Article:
When Glow Juicery owner Jesse Briscoe got the first hydro bill for her business, her jaw just dropped.
Horizon Utilities had even called to warn her, but it still seemed unbelievable — the small juicing business she opened in May somehow racked up an almost $1,400 bill from May 17 to July 20.
From July to September wasn’t much better, coming in at just over $1,200, and that’s for a 950-square foot raw food shop that doesn’t use ovens, and tries to do as much as they can in off peak hours.
“It was just a total shock,” she said from her shop on Locke Street South. “As a small business, that’s like my staffing for two girls.”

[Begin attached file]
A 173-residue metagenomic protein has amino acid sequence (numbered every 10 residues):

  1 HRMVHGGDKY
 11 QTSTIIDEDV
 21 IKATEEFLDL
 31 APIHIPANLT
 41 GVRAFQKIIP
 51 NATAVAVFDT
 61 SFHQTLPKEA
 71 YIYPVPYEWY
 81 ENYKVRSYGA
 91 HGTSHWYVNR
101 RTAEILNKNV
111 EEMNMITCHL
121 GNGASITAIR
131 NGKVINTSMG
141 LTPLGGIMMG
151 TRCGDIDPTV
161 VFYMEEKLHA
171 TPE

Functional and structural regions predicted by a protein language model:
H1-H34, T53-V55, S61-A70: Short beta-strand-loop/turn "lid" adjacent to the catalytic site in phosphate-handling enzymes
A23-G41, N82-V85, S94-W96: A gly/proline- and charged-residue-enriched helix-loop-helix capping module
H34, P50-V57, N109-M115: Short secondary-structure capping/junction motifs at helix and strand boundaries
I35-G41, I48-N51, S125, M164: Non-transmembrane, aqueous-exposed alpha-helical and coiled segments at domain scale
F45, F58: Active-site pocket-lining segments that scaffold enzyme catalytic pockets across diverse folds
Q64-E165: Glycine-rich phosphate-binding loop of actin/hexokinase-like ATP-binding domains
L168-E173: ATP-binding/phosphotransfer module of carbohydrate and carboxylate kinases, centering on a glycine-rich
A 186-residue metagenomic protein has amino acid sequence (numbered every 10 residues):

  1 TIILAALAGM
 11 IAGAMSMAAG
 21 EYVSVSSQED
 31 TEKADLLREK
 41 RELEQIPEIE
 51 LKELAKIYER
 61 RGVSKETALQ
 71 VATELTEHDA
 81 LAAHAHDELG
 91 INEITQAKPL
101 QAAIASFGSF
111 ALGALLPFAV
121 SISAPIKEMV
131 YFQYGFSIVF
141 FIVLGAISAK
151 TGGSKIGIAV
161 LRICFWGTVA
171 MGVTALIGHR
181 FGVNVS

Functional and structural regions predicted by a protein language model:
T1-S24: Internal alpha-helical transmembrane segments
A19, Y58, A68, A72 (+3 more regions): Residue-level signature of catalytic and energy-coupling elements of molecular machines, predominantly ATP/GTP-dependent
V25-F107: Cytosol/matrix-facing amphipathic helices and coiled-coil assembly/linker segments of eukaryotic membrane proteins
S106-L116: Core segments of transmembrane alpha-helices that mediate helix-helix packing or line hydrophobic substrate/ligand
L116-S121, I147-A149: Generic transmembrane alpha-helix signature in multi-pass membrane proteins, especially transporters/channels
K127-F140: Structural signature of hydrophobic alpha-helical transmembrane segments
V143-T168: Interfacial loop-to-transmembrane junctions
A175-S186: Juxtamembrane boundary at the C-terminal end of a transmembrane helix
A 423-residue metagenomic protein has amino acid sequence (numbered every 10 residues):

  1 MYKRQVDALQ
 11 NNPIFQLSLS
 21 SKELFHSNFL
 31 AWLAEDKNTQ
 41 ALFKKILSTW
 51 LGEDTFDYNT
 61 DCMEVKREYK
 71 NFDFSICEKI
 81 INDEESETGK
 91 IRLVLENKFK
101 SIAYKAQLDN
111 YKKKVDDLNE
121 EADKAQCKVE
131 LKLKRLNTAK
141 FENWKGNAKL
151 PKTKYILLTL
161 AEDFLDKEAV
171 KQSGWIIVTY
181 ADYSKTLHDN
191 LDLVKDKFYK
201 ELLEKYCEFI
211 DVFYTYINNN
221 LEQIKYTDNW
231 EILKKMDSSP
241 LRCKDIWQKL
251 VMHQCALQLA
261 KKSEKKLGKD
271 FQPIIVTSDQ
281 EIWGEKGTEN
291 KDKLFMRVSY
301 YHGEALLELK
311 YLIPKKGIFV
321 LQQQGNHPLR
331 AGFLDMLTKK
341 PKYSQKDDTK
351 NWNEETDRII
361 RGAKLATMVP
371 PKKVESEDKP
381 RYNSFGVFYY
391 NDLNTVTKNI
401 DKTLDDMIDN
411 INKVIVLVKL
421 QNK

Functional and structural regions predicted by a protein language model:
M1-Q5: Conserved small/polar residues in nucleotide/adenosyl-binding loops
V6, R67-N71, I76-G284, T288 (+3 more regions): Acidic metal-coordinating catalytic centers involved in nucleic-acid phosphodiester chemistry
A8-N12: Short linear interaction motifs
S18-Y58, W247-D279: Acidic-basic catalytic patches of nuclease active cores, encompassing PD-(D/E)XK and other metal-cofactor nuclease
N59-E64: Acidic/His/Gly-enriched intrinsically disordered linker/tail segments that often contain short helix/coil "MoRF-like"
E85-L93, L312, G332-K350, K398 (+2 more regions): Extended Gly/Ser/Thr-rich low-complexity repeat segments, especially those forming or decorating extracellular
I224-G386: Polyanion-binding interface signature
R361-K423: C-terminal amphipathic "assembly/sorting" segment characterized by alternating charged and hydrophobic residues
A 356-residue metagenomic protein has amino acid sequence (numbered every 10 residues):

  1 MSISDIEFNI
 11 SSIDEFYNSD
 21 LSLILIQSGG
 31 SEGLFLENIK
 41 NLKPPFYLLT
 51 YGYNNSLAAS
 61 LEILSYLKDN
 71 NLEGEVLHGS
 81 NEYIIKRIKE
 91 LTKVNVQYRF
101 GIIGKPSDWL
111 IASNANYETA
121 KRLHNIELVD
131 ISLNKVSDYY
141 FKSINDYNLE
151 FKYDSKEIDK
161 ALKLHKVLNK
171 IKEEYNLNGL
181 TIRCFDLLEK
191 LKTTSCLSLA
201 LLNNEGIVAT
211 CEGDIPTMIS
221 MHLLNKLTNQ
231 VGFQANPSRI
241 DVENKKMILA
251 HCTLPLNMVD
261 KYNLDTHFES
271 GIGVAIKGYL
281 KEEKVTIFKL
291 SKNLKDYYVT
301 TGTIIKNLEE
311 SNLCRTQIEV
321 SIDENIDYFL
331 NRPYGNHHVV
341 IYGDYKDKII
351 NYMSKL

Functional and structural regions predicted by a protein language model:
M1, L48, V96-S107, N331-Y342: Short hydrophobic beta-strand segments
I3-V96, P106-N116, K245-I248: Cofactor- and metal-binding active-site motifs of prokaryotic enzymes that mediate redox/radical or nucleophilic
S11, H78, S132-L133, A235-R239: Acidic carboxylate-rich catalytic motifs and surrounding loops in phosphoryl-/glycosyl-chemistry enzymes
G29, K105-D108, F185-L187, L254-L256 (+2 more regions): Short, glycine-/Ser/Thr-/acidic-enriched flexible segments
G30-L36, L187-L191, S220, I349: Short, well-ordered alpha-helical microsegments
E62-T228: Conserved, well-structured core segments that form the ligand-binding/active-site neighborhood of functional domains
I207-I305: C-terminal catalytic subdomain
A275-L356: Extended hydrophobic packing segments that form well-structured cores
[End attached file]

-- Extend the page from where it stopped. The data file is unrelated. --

It’s problem echoing all over the province, with hundreds rallying against surging rates in Hamilton back in September.
Electricity rates have been an increasing issue in Ontario since the Liberals privatized parts of the system in favour of green energy projects.
Recently, Ontario canceled plans for up to 1,000 megawatts of power from solar, wind and other renewable energy sources to try to curb the increase.
The province has also scrapped the debt retirement charge from household hydro bills and deferred construction of two new nuclear reactors in Darlington to avoid up to $15 billion in new construction costs.
Source: CBC News